Julio Frenk of Harvard noted that discussing NCDs at the UN in New York rather than at the UN in Geneva was a significant step in raising the profile of this health problem, “expanding the circle of the conversation” and moving beyond the “dichotomies of poor and rich countries” in the arena of communicable and non-communicable diseases. “The situation has become much more complex. Most countries are facing a double burden of disease. As we’re talking about all our concerns about obesity and overweight, there’s still a billion people who are undernourished in this world.” Frenk noted that three major pillars are fundamental to creating a healthier world: a new generation of health promotion, risk protection and disease prevention strategies and policies; universal access to high-quality service with financial protection; and innovations in the delivery of services that mobilize the current revolutions in telecommunications. “This is a global problem, we need global policy instruments,” he concluded. “We need to create global standards and global forms of money flowing from mutual accountability.” Derek Yach of PepsiCo finished the panel discussion by touching on the progress of, among other efforts, reducing sodium in food products by working with the World Health Organization and others. PepsiCo, he said, looked carefully at best examples of salt reduction – in the UK, Finland and Japan, noting that the work was done incrementally and voluntarily. Citing the particulars of such tough steps, Dr. Yach recalled a meeting where British Stilton cheese makers talked about how they would lower sodium in their products but that French Roquefort cheese imported to the UK would have higher levels.

The food industry, he said, has made “profound change” in many developing countries. Frito-Lay, for one, started to cut trans fats a decade ago, eventually using sunflower oils to do so. But the challenge is multilayered, he added. “The reality we face across the world is that the pricing is against making that shift an easy shift. Unless we are willing to accept that the trans fat issue and the move to healthier oils cannot be undertaken by the foods sector without the deep engagement of the agricultural sector, I think we’ll fail to make the progress we want to make.” One success, he said, was working in Mexico with the agricultural ministry and the InterDevelopment Bank to encourage farmers to produce sunflower oil instead of palm oil. Asked about regulation, Yach said there will always be a place for setting enabling goals and targets, but that self-regulation is a more effective way of achieving desired public health goals.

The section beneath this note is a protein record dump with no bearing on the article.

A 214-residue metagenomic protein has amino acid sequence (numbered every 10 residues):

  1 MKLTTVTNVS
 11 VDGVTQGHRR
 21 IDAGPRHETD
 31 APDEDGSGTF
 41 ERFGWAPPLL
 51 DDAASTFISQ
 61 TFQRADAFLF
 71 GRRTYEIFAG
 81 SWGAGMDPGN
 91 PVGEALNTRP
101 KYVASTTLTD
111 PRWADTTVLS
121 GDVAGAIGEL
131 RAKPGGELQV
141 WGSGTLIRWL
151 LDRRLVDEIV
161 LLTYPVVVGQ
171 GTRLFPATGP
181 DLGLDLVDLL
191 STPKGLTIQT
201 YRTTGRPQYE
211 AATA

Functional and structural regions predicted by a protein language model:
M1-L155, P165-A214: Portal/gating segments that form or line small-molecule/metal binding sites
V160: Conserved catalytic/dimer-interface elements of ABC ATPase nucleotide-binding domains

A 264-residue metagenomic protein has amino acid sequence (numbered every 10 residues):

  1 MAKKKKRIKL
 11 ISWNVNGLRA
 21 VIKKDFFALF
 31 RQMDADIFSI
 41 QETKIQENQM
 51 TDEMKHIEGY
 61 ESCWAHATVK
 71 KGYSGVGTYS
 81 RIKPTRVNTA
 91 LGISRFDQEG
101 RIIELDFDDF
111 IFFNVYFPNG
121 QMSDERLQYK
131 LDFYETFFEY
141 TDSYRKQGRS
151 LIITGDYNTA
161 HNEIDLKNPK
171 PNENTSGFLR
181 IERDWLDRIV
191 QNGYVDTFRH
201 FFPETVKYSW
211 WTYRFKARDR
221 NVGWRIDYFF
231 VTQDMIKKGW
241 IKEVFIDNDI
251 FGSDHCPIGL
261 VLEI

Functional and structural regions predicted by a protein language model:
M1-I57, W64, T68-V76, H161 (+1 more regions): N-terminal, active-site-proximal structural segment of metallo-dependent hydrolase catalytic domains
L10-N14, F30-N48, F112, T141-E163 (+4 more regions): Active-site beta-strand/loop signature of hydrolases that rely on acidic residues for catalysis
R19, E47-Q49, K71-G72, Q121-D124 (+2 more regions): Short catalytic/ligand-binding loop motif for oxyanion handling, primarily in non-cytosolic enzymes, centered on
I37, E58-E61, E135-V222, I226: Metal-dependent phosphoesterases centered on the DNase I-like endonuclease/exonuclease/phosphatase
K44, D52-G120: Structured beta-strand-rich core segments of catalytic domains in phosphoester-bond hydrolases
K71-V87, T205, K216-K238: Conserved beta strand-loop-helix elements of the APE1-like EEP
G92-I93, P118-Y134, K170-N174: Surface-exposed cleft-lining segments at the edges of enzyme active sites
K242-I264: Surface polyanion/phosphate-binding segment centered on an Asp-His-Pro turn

Kimberly Goldstein, of KPMG’s international development assistance services unit, after the event offered “The discussion around the necessity of partnership between the public and private sectors, and the recognition by health and human services leaders that NCDs are also a critical issue in the developing world inspired a sense of hope. It is only by innovative collaboration between private and public sector actors, with a comprehensive work view, that this issue will receive the attention it deserves”. Written by Dulcie Leimbach. Produced by Darren de Freitas.